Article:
When the authors make these sort of choices, is there something that can logically be deduced about their political leanings and beliefs?

They did go against the right wing viewpoint about capital punishment, after all. I wonder how they feel about liberals?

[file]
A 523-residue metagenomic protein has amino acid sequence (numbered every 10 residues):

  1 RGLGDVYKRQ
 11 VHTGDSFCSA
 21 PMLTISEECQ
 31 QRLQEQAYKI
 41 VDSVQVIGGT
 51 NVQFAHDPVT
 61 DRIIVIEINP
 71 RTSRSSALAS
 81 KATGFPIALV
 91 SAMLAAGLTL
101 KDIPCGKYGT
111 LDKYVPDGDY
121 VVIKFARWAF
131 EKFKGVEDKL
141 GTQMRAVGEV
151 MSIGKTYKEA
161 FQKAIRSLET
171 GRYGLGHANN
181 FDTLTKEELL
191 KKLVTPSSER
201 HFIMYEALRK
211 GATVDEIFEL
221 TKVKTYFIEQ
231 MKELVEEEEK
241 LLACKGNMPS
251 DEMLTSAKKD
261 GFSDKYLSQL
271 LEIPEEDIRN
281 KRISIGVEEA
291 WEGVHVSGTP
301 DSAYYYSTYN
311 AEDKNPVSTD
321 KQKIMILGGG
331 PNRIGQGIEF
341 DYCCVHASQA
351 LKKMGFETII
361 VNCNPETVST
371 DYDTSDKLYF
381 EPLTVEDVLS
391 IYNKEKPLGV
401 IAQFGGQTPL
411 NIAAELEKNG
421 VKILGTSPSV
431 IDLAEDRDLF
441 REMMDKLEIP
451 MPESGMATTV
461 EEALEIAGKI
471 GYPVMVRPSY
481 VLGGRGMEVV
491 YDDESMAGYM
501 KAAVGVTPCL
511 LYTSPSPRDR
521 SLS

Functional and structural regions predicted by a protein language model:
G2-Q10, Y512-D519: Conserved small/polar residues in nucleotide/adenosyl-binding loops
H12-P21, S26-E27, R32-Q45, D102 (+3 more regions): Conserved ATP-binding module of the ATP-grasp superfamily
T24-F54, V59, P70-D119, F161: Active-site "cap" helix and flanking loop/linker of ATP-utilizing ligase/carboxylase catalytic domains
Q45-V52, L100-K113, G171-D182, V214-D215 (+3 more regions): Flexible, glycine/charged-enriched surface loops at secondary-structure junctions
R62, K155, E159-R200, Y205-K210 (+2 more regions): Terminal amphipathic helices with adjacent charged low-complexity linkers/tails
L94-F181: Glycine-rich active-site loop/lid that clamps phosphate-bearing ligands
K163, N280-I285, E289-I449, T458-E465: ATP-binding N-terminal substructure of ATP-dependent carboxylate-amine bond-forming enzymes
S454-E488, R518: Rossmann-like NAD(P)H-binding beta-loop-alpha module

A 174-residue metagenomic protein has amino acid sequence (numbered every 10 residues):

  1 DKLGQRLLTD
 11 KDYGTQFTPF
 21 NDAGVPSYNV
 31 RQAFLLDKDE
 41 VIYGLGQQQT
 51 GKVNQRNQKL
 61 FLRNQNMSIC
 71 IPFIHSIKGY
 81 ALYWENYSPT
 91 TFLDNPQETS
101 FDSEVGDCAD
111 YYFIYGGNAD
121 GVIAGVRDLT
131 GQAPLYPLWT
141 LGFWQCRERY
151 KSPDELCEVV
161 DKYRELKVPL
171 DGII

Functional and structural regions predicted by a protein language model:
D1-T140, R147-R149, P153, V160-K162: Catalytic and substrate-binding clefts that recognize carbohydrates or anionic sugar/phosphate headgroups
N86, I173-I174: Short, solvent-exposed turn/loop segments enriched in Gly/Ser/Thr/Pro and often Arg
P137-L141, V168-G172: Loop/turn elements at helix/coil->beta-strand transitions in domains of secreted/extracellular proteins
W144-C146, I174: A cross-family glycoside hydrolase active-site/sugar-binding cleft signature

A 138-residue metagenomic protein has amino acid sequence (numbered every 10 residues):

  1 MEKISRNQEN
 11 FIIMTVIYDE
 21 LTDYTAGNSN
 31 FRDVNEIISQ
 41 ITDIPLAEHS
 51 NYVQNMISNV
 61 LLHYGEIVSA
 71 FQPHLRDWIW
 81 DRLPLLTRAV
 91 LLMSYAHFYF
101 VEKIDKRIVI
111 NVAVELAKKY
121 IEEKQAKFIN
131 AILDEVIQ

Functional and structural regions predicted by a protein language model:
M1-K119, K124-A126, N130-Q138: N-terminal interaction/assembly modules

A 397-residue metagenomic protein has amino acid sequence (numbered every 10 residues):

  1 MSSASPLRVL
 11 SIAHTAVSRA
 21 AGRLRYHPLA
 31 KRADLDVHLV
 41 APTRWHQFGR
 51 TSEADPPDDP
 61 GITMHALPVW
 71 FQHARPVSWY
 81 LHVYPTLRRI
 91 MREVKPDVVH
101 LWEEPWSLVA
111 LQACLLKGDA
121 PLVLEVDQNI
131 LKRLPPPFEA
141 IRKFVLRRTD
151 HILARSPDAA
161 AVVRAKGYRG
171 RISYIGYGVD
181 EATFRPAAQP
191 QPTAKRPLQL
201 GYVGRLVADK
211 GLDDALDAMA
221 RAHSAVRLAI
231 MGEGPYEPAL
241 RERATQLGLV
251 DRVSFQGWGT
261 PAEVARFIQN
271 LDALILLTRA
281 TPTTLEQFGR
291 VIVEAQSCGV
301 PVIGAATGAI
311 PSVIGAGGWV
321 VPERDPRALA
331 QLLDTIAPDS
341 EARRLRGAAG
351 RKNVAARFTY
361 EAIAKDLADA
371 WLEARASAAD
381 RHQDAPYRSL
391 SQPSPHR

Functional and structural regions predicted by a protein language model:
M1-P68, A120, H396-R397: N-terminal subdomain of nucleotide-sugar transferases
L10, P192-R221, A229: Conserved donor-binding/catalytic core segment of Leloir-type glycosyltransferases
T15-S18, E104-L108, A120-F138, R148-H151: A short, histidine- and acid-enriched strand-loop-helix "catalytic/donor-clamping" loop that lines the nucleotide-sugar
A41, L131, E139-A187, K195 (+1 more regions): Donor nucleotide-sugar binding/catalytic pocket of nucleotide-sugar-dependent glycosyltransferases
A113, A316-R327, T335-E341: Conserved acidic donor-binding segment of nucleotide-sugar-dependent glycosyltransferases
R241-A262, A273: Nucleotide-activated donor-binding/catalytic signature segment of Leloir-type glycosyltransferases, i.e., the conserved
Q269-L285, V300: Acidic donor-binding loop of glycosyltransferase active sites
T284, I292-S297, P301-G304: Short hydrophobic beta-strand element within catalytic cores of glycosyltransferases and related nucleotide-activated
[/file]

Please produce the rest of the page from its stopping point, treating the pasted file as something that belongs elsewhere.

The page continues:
Maybe the answer can be found where the authors make a wildly unprovable claim on the bottom of page 125, where they state inexplicably "In some cases, hiring additional police was considered a violation of the era's liberal aesthetic", referring to the time period between 1960 and 1985. This is unprovable for any number of reasons. One, the author cannot cite any source wherein a unified (or any) liberal position against additional police hiring is held. Two, if "liberal aestethic(s)" controlled policy decisions from 1960 to 1985, why did the Vietnam War last so long, since liberals were vehemently opposed to that war? How did the nation's law enforcement apparatus investigate, entrap and/or assassinate so many liberal figures with impunity in this era? Why were Republican presidents in office for the majority of this period (13 years of 25)? In short, what type of inherent political bias could lead the authors to make such a claim without citing to any authority as if it were a truism?